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\[\lim_{x \rightarrow -3^{+}} 1/x+3\]

i am soory i read it wrong

since it is on the right side, do i write that the limit is approaching positive infinity?

actually the limit DNE because the absolute value get very large

I got it 1/6. Just plug it into the equation

@viniterranova, how did you get \(1/6\)?

http://www.wolframalpha.com/input/?i=limit+x-%3E+3%2B+%281%2F%28x%2B3%29

so am i correct in the sense that x - infinity?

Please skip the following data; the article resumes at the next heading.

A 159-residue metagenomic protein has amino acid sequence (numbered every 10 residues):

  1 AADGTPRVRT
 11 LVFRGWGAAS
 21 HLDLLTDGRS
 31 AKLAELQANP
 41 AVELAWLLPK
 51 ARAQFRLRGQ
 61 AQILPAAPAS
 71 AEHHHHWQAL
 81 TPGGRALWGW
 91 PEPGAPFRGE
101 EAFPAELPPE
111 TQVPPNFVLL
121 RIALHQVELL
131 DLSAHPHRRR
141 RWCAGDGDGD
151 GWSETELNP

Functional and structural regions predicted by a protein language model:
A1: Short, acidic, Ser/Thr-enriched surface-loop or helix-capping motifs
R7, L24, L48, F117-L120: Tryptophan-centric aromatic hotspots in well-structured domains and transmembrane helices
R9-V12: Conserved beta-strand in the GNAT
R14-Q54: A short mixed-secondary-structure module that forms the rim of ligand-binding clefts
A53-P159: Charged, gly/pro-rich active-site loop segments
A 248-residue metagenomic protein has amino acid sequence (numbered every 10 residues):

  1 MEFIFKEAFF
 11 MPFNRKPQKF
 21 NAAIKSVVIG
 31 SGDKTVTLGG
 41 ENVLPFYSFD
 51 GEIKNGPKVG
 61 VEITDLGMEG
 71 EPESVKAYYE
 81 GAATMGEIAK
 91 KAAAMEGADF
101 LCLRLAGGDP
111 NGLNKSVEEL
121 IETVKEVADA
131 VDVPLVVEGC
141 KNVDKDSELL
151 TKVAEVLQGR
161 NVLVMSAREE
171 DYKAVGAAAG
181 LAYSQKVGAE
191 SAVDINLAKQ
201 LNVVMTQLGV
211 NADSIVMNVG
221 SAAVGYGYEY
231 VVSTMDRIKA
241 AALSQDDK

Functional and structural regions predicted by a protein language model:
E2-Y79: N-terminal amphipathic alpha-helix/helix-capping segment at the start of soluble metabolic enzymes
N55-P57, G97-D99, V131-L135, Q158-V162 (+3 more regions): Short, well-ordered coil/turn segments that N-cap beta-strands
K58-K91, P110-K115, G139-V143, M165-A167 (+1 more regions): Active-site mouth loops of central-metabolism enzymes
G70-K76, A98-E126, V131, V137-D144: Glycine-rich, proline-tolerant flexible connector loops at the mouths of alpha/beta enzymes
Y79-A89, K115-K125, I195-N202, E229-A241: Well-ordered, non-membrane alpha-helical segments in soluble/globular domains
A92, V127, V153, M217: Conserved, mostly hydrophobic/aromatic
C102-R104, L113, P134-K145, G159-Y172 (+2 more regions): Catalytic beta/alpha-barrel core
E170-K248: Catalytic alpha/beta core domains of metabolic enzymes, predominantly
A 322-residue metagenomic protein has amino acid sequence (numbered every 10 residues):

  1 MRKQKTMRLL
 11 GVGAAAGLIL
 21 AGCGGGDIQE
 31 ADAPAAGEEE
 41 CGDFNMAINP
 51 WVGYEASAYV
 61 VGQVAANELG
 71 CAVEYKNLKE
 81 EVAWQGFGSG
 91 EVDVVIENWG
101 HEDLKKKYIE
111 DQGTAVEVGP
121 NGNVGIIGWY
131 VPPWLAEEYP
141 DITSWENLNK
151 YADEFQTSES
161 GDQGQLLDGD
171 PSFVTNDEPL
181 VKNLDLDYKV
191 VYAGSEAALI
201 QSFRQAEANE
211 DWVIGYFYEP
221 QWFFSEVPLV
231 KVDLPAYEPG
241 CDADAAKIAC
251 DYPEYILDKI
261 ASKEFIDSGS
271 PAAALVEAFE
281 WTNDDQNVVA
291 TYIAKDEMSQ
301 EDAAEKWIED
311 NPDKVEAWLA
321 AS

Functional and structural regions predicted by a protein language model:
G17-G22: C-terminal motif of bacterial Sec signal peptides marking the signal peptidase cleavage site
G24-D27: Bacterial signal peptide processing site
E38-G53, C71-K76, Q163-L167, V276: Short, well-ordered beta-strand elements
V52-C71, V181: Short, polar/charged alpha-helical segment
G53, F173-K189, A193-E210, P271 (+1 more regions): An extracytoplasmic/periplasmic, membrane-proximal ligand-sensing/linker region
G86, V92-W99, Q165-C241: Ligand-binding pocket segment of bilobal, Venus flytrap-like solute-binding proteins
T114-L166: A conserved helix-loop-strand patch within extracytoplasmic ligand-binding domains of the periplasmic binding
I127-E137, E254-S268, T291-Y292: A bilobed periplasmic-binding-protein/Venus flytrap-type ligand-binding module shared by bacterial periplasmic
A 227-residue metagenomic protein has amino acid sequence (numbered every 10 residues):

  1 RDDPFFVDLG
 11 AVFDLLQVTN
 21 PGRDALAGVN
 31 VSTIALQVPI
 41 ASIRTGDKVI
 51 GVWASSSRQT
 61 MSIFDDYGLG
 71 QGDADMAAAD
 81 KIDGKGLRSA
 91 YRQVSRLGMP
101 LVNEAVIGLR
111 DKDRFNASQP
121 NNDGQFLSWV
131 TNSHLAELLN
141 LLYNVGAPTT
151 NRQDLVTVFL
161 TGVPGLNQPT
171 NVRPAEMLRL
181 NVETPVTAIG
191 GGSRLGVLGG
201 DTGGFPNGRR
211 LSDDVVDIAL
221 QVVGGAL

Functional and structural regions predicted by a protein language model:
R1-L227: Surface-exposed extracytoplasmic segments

See teh wolfram site.

Just this.

No, you silly, \(-3\) is different from \(3^-\).

no. if it's approaching 3 to the left, there will be a negative as an exponent

(Notice that we're close to it from the right side.)

Across you didn´t understand me. I just said minus sign after 3 not before.

yea but the equation never stated a negative sign after the 3.

You can also just write\[\lim_{x\to-3^+}\frac1{x+3}=\infty.\]It depends on your teacher.

x - infinity no finite lim :)

the correct way to say according to textbook is it DNE

xD

lol i never said INFINITE i said FINITE

which is the same as DNE as in there is not possible limit

ok

or DEFINITE limit (the derivative of FINITE)